On World Aids Day, UNAIDS warns that men are less likely to access HIV treatment and more likely to die of AIDS-related illnesses

New report from UNAIDS shows the blind spot in reaching men with HIV services

OTTAWA/GENEVA, 1 December 2017—On World AIDS Day, UNAIDS has released a new report showing that men are less likely to take an HIV test, less likely to access antiretroviral therapy and more likely to die of AIDS-related illnesses than women. The Blind spot shows that globally less than half of men living with HIV are on treatment, compared to 60% of women. Studies show that men are more likely than women to start treatment late, to interrupt treatment and to be lost to treatment follow-up.

“Addressing the inequalities that put women and girls at risk of HIV is at the forefront of the AIDS response,” said Michel Sidibé, Executive Director of UNAIDS. “But there is a blind spot for men—men are not using services to prevent HIV or to test for HIV and are not accessing treatment on the scale that women are.”

In sub-Saharan Africa, men and boys living with HIV are 20% less likely than women and girls living with HIV to know their HIV status, and 27% less likely to be accessing treatment. In KwaZulu-Natal, the province with the highest HIV prevalence in South Africa, only one in four men aged 20–24 years living with HIV in 2015 knew that they had the virus.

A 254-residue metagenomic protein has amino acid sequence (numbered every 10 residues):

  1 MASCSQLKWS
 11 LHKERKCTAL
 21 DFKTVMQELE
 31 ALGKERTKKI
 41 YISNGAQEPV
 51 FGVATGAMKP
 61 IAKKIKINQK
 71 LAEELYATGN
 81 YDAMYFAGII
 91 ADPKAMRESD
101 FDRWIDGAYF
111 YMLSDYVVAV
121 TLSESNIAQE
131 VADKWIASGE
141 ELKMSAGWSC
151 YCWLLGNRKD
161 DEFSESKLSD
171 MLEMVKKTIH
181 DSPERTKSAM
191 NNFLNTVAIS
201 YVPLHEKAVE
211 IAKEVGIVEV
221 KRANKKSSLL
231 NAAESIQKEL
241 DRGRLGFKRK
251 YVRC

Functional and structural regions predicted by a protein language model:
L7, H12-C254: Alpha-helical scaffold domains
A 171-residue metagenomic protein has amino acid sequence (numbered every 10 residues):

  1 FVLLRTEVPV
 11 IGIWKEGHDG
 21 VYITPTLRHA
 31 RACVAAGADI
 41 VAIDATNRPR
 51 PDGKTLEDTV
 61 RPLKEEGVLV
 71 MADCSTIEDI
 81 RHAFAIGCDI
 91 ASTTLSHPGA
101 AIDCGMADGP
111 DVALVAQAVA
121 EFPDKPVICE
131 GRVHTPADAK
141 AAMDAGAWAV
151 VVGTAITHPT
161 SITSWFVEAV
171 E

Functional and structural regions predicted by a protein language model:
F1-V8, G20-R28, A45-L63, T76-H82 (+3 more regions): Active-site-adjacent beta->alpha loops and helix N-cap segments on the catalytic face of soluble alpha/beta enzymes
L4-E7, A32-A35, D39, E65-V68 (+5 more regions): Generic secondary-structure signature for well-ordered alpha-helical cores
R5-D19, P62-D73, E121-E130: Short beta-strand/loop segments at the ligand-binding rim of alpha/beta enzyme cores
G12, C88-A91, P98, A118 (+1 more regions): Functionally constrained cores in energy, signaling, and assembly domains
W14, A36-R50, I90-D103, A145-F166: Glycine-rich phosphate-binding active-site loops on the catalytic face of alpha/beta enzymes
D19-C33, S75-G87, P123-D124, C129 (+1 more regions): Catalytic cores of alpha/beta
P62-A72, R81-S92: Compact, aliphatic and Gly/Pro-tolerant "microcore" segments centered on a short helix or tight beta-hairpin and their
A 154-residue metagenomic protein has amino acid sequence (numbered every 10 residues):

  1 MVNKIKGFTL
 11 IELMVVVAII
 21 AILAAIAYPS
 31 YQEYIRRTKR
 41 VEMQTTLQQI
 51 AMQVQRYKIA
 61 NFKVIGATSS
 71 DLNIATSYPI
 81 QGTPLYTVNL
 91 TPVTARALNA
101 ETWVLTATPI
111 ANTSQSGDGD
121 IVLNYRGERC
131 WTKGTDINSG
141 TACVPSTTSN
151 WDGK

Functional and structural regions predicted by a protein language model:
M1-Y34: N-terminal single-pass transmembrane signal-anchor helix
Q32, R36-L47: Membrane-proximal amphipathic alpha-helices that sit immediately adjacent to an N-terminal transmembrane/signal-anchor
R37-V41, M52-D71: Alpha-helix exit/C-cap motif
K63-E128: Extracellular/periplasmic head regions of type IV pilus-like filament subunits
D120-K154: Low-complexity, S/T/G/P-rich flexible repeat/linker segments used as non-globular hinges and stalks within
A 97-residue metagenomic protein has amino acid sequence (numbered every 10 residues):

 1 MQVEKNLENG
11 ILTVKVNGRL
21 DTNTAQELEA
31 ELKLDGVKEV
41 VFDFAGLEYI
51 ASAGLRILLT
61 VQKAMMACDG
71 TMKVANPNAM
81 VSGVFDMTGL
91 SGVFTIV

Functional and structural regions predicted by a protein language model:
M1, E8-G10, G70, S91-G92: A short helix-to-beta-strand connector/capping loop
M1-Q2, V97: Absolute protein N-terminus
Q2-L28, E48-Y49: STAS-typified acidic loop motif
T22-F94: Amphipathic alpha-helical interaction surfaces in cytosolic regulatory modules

In western and central Africa, a region that is struggling to respond effectively to HIV, only 25% of men living with HIV are accessing treatment. When people are not on treatment they are more likely to transmit HIV.

“When men access HIV prevention and treatment services, there is a triple dividend,” said Mr Sidibé. “They protect themselves, they protect their sexual partners and they protect their families.”

The report highlights data from sub-Saharan Africa that show that condom use during sex with a non-regular partner is low among older men, who are also more likely to be living with HIV—50% of men aged 40–44 years and 90% of men aged 55–59 years reported not using a condom. These data are consistent with studies showing a cycle of HIV transmission from older men to younger women, and from adult women to adult men of a similar age in places with high HIV prevalence.

The Blind spot also shows that HIV prevalence is consistently higher among men within key populations. Outside of eastern and southern Africa, 60% of all new HIV infections among adults are among men. The report outlines the particular difficulties men in key populations face in accessing HIV services, including discrimination, harassment and denial of health services. Read more via UNAIDS